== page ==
|WikiProject Mathematics||(Rated Start-class, Low-priority)|
In the article it is mentioned that `The same theorem holds true for matrices over any algebraically closed field.' The theorem about which this is mentioned, is one that already holds over the reals, though, which of course aren't algebraically closed.
The reason why you need algebraic closure, it seems to me, is the fact that you're looking at eigenvalues of the matrix. If you take a matrix over an arbitrary field and consider the eigenvalues in its algebraic closure (for matrices over the real numbers you're also looking at complex eigenvalues, so this shouldn't cause any problems), I'd say the theorem holds for all fields. This deserves some attention, but the current version of the theorem seems to require to strong conditions at the moment. 21:07, 3 August 2009 (UTC)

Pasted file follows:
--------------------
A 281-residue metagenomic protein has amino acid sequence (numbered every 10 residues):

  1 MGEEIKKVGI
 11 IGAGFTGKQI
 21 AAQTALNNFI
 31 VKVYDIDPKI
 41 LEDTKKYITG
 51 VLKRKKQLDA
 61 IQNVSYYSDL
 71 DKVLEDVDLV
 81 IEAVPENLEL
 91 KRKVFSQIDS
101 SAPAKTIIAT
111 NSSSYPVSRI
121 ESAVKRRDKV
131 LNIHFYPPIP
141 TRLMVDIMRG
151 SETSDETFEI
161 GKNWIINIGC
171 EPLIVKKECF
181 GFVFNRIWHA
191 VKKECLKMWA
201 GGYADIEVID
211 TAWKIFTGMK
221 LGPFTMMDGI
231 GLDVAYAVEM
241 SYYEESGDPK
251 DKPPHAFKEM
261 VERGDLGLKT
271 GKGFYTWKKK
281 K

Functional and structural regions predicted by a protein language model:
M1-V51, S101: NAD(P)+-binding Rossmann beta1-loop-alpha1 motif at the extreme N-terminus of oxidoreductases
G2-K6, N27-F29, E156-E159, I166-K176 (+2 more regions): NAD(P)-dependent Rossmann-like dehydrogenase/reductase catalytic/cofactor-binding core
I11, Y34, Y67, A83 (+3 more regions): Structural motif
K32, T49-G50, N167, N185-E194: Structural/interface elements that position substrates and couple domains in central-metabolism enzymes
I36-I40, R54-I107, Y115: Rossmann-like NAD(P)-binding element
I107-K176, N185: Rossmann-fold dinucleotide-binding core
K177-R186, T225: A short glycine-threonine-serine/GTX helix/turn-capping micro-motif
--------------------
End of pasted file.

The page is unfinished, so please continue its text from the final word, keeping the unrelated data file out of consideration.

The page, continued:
I agree, I think Algebraic Closure is too strong. It is true all eigenvalues (whether in the algebraic closure, or not) will be zero. But this just means that THE eigenvalue is in the base field, regardless of whether or not the field happens to be algebraically closed. 06:13, 5 December 2009 (UTC)Eulerianpath (talk)
It just not true! Take for example the algebraic closure of and matrix . It should state any field with characteristic 0. —Preceding unsigned comment added by 184.108.40.206 (talk) 15:52, 3 November 2010 (UTC)